Here is an experienced Therapy Dog I trained. He actively worked in hospital and a grade school environment. He passed his evaluation the first time, with an almost perfect score. The testing organization said they hadn’t seen such a well trained dog in years, and that most dogs failed the evaluation the first time.

Training: The basic training for most therapy dogs requires that you take the dog to off leash obedience control. You won’t be able to use treats in the hospital to lure your dog along… you dog needs to obey you. There will be a test of how your dog does on leash doing basic commands around distractions (including other dogs). And then the same test, now off leash. No hospital, nursing home, or child care environment can have a dog in there that isn’t extremely well mannered and obedient. They especially need to have rock solid Sit/ Stays and Down/ Stays; obedient to the Come command; and walking effortlessly on a leash around distractions and obstacles. These dogs also need to have extremely good manners (no jumping, humping, mouthing, barking, etc) without you having to constantly correct them. It is also useful if the dog has been taught a couple of funny tricks. It is important to remember that no amount of training can overcome a problem with a dog’s temperament. You have to start with the right dog. Training also has to be maintained so that the dog remains obedient and well mannered, so the home life must be good for the dog, and the commands and manners kept sharp. Sometimes specialized skills need to be taught, so the training program needs to be tailored to your goals.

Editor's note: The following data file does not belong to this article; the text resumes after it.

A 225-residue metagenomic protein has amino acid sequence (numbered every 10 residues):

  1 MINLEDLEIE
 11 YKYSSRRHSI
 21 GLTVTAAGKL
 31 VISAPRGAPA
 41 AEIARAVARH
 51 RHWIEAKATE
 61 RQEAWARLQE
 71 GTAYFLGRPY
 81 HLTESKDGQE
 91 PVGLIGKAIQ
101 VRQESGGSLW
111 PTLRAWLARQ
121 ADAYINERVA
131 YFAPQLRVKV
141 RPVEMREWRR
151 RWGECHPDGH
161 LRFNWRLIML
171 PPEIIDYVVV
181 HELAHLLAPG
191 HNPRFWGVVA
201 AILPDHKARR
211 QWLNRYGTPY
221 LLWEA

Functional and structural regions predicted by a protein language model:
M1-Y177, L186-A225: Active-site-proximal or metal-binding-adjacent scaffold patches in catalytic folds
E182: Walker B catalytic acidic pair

Evaluation: There are non-profit organizations that do therapy dog evaluations. You can find them by talking to the hospitals, nursing homes, and child care centers in your area. Find out which certifications you need in advance. Find out which organizations they accept for certification. Then schedule for the evaluation and certification. You will need to study their rules and follow their procedures. Then, go and do the evaluation. Most dogs fail the first time they are evaluated, either because of improper temperament for the job, lack of training, or both. If you pass the temperament tests, but fail on the training, then try again at a later date. If you fail on the temperament test, then this isn’t the right thing for this dog.